1

JPMorgan Chase slows debt collection

The JPMorgan Chase building in New York City.

Tess Vigeland: So complete debt forgiveness isn't likely unless you go through bankruptcy or maybe a short sale. Both have other consequences to bear in mind, as we've discussed before. But this week, the American Banker magazine reported that JPMorgan Chase appears to be backing off efforts to collect unpaid credit card debt from its customers. They're not forgiving the debt, but they've quietly stopped going after it.

We're talking about this with Christopher Whalen, a banking industry analyst with Tangent Capital Partners in New York. Thanks for helping us out today.

Christopher Whalen: Thank you.

Vigeland: Describe for us what you know of what exactly is going on here. It sounds like basically we may be looking at a robo-signing problem with credit card collections.

Whalen: Yeah, it seems, based on the news reports I've read, that there may be some process issues here, similar to what you had with the mortgages. In other words, you go into court and you say, "You owe me money." And the judge says, "OK, are you the person entitled to collect on the loan?" And the bank says, "Yes," and they file affidavits and everything else, which was the problem we had with robo-signing. In many courts, in New York for example, the person with primary knowledge of the loan has to actually sign off on the affidavit. And you may not have that person available, if you're the bank, right?

Vigeland: Right.

Whalen: And what that means is you may not be able to pursue the claim, and you may not be able to assign it to a third-party like a collections agency and have them pursue the claim.

Vigeland: So we're not seeing forgiveness of this credit card debt. What we're seeing is that they're backing off collection efforts.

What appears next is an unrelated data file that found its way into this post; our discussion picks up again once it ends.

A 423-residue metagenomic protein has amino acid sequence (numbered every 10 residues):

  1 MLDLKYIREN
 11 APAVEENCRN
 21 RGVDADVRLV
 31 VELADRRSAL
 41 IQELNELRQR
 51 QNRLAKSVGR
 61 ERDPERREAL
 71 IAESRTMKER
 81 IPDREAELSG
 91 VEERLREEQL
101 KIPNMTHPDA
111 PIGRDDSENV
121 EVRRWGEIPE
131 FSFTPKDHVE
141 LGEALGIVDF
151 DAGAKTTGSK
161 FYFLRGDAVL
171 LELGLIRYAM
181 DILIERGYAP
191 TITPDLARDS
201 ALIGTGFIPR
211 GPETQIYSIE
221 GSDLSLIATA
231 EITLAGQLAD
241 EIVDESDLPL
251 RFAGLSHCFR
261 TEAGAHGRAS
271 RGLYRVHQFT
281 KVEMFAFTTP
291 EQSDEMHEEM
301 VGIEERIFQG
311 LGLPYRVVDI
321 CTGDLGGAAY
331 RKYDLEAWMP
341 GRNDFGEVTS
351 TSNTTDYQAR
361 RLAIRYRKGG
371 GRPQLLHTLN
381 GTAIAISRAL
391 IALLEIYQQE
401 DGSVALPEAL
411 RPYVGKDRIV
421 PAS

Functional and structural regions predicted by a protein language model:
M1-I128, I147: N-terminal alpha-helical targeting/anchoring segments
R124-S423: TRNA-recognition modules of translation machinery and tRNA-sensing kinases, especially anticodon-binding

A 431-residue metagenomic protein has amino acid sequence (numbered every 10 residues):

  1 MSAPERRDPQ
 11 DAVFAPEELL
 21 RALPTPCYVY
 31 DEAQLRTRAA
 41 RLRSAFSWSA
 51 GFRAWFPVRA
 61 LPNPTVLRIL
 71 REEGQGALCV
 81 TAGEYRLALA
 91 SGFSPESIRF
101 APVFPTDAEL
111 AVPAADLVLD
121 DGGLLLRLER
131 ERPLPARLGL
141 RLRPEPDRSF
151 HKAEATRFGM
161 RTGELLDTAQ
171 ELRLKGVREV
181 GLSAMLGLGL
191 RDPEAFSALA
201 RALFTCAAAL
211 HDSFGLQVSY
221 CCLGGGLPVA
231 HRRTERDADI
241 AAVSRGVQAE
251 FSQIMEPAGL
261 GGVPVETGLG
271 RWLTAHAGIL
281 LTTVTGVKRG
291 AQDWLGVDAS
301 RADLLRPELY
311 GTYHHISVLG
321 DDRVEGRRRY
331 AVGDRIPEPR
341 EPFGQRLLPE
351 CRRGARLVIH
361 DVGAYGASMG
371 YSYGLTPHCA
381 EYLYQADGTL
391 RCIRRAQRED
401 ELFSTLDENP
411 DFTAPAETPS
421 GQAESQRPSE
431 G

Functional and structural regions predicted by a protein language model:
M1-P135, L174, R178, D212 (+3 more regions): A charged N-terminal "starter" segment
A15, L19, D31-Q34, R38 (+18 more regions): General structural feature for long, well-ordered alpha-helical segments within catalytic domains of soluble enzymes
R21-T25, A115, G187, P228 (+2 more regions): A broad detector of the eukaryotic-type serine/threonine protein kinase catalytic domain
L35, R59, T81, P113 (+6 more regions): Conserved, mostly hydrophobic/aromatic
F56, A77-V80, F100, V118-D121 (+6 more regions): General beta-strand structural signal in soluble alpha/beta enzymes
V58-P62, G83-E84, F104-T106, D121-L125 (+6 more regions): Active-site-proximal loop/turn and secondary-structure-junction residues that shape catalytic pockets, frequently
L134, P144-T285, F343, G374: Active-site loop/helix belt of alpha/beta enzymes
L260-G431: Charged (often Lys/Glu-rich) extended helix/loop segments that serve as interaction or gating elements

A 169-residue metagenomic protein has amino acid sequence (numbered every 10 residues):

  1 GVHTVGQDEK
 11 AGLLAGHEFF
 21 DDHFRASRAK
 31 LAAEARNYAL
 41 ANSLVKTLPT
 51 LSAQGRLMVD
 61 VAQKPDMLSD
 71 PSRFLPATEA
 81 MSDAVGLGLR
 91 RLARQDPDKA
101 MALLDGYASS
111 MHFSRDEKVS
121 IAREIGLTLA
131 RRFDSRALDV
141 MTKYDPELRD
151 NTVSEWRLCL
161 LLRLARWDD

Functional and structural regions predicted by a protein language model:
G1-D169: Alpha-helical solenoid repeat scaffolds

Whalen: Precisely. It's much like the same issue you have with a mortgage. If you can't prove that you are the person or the institution that's legally entitled to enforce the claim, you can't do it. Here in New York, the head of the court system made it clear to all lawyers: Don't file anymore foreclosure papers unless they're perfect. So the same thing applies to credit cards.

Vigeland: So what does that mean of customers of JPMorgan Chase, who have credit cards? It does not mean that you can stop paying your debt, right?

Whalen: Oh no. I think what it means is that those individuals who are in the unfortunate position of being behind on their debts may in fact have a much more complex situation facing them than they may think. And it may or may not allow them to get out from under those debts.

Vigeland: You know, I wonder -- not to be too cynical about it -- but I wonder if the consumer looks at this and says, "Hey look, I stopped paying my mortgage and then the bank couldn't prove that it was able to come collect from me.

Whalen: Correct.

Vigeland: And now, I have credit card debt that the bank wants, but it can't prove that it can come collect from me. What are you supposed to think about this?